By now, you've probably almost had your fill of the wall-to-wall seasonal customs. You've long since lost the LDB challenge and/or Whamaggedon. Your teeth are starting to go on edge when you hear "Every time a bell rings an angel gets his wings!" And you've probably seen enough ads and newspaper headlines that play on seasonal clichés: 'Twas the night before; naughty or nice; Christmas came early; deck the halls; Old Saint Nick.
Of these last, the one that seems to particularly invoke the ire of editors is 'tis the season. John McIntyre, who's been a copy editor for decades, offers a seasonal PSA to writers who might be thinking of slipping 'tis the season into an article. His suggestion for when it might be appropriate to use this phrase is pretty straightforward—never, never, never, never, never:
McIntyre has dispensed this advice a number of times, and he's found a ready audience among other editors, who've picked up the flag. Nancy Friedman has collected examples that show just how widespread 'tis the season is in seasonal ad copy.
Which, finally, brings me to the new-to-me word(s) for this week: 'tisses, 'tissing, and 'tisser. These refer, respectively, to examples of 'tis; the act of using 'tis; and one who uses 'tis. Thus in one of her posts, she cites someone saying "What I really want is to put those tisses out of business," which is a nice near-rhyme. In that same post, Nancy refers to "some news-media 'tissing" and "The 'tisses of Xmas Past." In a recent post, she referred to the company T&C as "a 'tisser." As you can deduce, 'tissing is not an admired activity, and being branded a 'tisser is not a compliment.
What struck me about these words, I think, is that they show a couple of interesting principles. The first is that 'tis is a now-unusual construction, at least in standard American English. Today, we'd say it's time to go to bed, not 'tis time to go to bed. In the word 'tis, the t is what's called a proclitic: it's a shortened version of a word (it)—not a full word, but not a prefix—that can be attached to the front of a verb. The t proclitic used to be common in English ('twas, 'twere, 'tain't), but today in American English these words are used primarily to sound olde-timey. (I think British English still uses 'tisn't and possibly other words that include the t proclitic.)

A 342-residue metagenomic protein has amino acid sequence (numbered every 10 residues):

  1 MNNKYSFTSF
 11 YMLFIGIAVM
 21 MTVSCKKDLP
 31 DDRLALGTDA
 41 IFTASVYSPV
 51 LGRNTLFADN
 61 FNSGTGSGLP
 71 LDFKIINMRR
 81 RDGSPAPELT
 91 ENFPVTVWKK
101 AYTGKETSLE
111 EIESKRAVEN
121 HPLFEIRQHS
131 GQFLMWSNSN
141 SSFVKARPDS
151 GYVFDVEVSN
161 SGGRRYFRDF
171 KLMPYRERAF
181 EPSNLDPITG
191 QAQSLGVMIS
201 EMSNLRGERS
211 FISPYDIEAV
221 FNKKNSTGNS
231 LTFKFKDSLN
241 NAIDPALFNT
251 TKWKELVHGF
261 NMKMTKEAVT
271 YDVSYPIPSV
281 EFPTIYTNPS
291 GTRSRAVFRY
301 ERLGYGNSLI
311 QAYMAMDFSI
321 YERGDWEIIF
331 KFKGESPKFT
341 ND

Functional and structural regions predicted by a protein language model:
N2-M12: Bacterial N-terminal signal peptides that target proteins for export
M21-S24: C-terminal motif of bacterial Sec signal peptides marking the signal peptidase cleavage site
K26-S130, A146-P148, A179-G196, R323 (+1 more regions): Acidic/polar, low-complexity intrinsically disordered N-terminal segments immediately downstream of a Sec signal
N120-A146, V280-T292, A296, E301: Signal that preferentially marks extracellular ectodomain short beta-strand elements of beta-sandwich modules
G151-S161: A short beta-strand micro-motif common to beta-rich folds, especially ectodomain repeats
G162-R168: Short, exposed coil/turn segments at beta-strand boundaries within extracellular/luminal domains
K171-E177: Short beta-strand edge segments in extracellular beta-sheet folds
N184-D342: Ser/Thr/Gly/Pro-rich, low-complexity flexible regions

The other interesting thing about 'tisses and 'tissing is that they're examples of anthimeria: using a word as another part of speech. Take 'tis, pretend it's a verb, and you've got 'tissing. Pretend it's a noun and you can get 'tisses and 'tisser ("one who 'tisses").
English is a pretty amazing tool, even if people sometimes use it in clichéd ways.
And now a quick origins story. I’m currently enjoying Carl Zimmer's highly readable (if dauntingly long) book She Has Her Mother's Laugh. Early on he discusses how people groped for terms to describe what they were discovering about heredity. One term he included was germ, which gave me a kind of "d'oh" moment. Germs are microbeasts that make us sick, right? Why that word, tho?
Well, there's an older meaning of germ also: "bud" or "sprout" or "seed," which we still see in wheat germ and the metaphoric germ of an idea. Medicinally, germ was originally used to talk about the cause of a disease ("the germe of the small-pox"); when microbes were discovered, the name was attached to them.
The word germ goes back to Latin, and before that, to a root that means "beget." Related words (some distantly) are genetics, genitals, kin, nation, and genuine. And as we saw a few weeks ago, cognate. That gen root sure has a lot of offspring, haha.
Like this? Read all the Friday words.